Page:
I have recently changed clubs and have got a whole new group of athletes to coach. With many of them there is an obvious and simple change that could be made to help them go faster. For example: the athlete who starts each drive phase by bending her arms and lifting with her back, the boy who drives nicely out of the catch and then loses connection half way through the drive and slows the boat down towards the finish, the girl who pushes her bottom hand away from the finish first when sculling. The list could go on for a while! It is in each case easy to see how the boat could be made to go faster with a simple change of technique.
In each case I made a suggestion. Of course I thought before speaking, explained why the change would be an improvement, told the athlete how the change would feel, described the change in different ways, praised positive change, and generally behaved as a good and positive coach would.
The athlete with the connection problem fixed it in 20 strokes, loved the change and ended the session beaming and totally convinced. The key for him was to realise that the boat was faster when he sculled that way. The girl with the hand troubles fixed it after a long spell of coaching, lots of different exercises and some questioning of the need to spend much effort on something trivial. The key for her was realising her long nails were no longer incompatible with sculling, good hand work eliminates scratched knuckles.
The girl with the horrible drive remains a work in progress. Or to put it differently, so far I have failed with her. She can drive more or less as I would like, with the textbook straight arms and correct sequence out of the catch. What is by turns mystifying and infuriating is that she won’t! If I make suggestions she can, and will change but the change lasts for a few strokes at most and as soon as I turn my attention elsewhere she returns to the old ways. Why?
If we are on the ergometer the change will cause the score to improve, it will extract praise from me. In the boat praise is also forthcoming, public, enthusiastic praise in front of her peers. Still I haven’t been able to get her to hold the change for more than a few strokes at a time. Somehow I haven’t been convincing enough. The temptation is to think she is being deliberately contrary, that she doesn’t believe me and thinks she knows better. The other easy option is to write her off as someone who can’t make change, who is uncoachable, who doesn’t have the ability to learn.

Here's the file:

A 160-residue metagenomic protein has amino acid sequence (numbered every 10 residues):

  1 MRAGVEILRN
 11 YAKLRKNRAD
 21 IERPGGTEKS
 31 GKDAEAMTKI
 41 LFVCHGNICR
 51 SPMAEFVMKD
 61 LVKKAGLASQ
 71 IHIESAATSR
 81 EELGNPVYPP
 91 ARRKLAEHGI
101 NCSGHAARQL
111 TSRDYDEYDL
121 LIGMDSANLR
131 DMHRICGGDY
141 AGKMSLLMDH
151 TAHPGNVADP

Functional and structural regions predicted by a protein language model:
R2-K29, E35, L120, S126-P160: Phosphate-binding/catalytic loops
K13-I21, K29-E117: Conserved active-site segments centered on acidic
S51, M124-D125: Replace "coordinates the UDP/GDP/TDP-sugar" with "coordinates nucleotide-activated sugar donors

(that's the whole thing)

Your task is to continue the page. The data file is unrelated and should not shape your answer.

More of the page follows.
I recently had the pleasure of listening to Nicky Coles address a group of athletes about her career and how she achieved so much. One thing struck me forcibly. Nicky said that she didn’t make real technical progress until she realised why she was hanging on to old faults, why she preferred to row ‘incorrectly’. Her point was that it was often easier, more comfortable, to row badly, and that until the athlete took responsibility for her own technique things wouldn’t change.
This has interesting implications for coaches. With athletes who struggle to change we may have to interact at a more profound level than merely physical instructions. I may have to engage with these difficult athletes and help them to realise that they are responsible, that the technique changes I want are not just to please me, to make the crew look good. I may have to come down from my position of comfort where I issue instructions to the athlete and expect compliance and help the athletes to be responsible.
In fact if you look at the previous paragraph you can see the problem; I refer to the athletes as difficult. Maybe I should see it as a shortcoming in me not them!